30% Of Ugandans Have Mental Disorders, New Study Reveals

A collaborative research effort between Uganda’s Butabika Hospital and Makerere University has uncovered a significant gender disparity in the prevalence of severe anxiety and depression.

The study revealed that more women are grappling with severe anxiety, while their male counterparts are predominantly affected by alcohol abuse.

The research involved the participation of 2,067 individuals from the districts of Kapchorwa, Adjumani, Bushenyi, and Butambala. Participants were drawn from various sources, including educational institutions, individuals seeking healthcare services at lower health facilities, and the general community.

The findings, which were disclosed on Tuesday 31, October, 2023 indicate that 39% of women reported experiencing severe anxiety, in contrast to 24% of men. In terms of depression, 12.6% of women reported suffering from it, compared to 5% of men.

The primary objective of this study was to assess the extent to which mental health services have been integrated into primary healthcare, communities, and schools within selected districts of the country.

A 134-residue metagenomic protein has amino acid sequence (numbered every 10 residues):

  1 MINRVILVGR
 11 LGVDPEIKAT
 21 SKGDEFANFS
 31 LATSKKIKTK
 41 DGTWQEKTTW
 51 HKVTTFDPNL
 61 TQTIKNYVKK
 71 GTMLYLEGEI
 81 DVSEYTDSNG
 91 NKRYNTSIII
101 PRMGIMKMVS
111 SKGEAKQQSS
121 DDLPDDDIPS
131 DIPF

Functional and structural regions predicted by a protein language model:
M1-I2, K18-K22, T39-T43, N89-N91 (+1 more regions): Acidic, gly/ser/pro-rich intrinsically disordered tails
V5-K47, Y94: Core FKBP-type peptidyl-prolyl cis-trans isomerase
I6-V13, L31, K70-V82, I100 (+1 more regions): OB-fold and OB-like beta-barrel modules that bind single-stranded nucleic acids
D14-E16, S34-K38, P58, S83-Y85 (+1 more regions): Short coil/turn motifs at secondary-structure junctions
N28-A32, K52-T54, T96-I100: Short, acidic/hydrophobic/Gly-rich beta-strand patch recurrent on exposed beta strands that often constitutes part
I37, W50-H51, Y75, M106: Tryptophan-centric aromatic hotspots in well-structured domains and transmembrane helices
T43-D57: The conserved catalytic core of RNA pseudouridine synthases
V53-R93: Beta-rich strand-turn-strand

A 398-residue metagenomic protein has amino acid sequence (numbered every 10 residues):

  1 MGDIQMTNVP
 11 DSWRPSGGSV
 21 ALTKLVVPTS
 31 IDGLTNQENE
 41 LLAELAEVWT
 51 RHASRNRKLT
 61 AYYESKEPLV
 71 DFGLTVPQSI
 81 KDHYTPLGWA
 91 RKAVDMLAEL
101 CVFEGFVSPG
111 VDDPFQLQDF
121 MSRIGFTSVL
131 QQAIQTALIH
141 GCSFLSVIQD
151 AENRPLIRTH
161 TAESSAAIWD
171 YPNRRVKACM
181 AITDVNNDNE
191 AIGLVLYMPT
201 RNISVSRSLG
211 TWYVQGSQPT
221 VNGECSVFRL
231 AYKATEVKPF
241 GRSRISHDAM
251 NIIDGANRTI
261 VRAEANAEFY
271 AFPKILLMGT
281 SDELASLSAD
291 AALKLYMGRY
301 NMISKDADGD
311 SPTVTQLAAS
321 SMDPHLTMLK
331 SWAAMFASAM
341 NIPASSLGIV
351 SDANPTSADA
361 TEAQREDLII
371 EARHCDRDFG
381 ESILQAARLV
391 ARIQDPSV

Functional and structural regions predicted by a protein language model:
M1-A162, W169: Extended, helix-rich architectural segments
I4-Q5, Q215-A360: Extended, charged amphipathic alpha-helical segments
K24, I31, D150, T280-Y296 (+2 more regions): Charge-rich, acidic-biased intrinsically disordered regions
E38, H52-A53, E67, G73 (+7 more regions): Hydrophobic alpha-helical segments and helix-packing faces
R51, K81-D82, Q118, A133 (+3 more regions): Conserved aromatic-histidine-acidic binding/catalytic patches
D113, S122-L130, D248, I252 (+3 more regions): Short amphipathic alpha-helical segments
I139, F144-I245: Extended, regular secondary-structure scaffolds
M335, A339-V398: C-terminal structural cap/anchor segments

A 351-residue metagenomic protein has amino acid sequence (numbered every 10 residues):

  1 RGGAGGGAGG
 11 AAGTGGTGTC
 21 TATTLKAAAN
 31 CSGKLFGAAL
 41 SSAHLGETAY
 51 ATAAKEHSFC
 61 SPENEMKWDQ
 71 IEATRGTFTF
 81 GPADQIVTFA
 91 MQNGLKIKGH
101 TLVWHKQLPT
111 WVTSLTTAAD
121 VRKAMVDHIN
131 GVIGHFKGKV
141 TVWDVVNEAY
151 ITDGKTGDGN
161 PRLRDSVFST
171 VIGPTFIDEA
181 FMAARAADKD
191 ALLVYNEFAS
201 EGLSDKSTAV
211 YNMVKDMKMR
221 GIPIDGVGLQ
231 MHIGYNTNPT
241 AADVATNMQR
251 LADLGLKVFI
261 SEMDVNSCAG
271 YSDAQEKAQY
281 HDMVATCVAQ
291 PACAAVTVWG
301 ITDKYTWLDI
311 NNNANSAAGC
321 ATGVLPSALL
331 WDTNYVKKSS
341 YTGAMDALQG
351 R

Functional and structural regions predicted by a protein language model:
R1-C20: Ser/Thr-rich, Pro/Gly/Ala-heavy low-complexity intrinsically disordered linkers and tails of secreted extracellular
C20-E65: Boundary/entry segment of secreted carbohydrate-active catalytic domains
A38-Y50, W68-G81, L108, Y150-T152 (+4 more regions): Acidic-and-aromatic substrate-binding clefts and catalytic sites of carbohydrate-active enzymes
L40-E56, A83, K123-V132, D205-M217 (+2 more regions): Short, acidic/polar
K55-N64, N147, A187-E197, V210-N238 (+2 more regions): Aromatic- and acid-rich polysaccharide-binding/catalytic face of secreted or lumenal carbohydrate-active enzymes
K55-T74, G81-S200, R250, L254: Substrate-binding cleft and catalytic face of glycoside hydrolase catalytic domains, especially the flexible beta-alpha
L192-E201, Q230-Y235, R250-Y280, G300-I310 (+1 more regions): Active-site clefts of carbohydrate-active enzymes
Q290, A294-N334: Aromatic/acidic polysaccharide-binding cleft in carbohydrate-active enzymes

Professor Fredrick Makumbi, a lecturer at the Makerere University School of Public Health and one of the researchers involved in the study, highlighted that, on average, one out of every three individuals exhibited severe anxiety.

Additionally, when exploring people’s attitudes towards mental illness, a significant number of respondents believed that mental illness is linked to behavior.

Dr. Juliet Nakku, a Senior Consultant Psychiatrist at Butabika National Referral Mental Hospital who led the research team, emphasized the high prevalence of mental illness revealed by their results.

She also highlighted the strong demand for medication, as nine out of every ten survey participants believed that medication could effectively address their mental health issues.

However, only a few were actually receiving care, primarily due to obstacles such as long distances to healthcare facilities, inadequate resources, and medication shortages.

Furthermore, the study indicated that nearly four out of ten individuals perceived those with mental illness as being in danger.

This perception stemmed from the fact that a significant number of people sought care from religious leaders or traditional healers before turning to hospitals for help. Approximately 9.3% of participants sought treatment from religious leaders, while another 5.3% consulted traditional healers.

To address these challenges, Nakku suggested the integration of mental health services into community programs to give it the attention it deserves, similar to other prevalent diseases like HIV.

She also proposed the inclusion of social workers in the community to facilitate the connection of individuals in need of treatment interventions with appropriate care providers.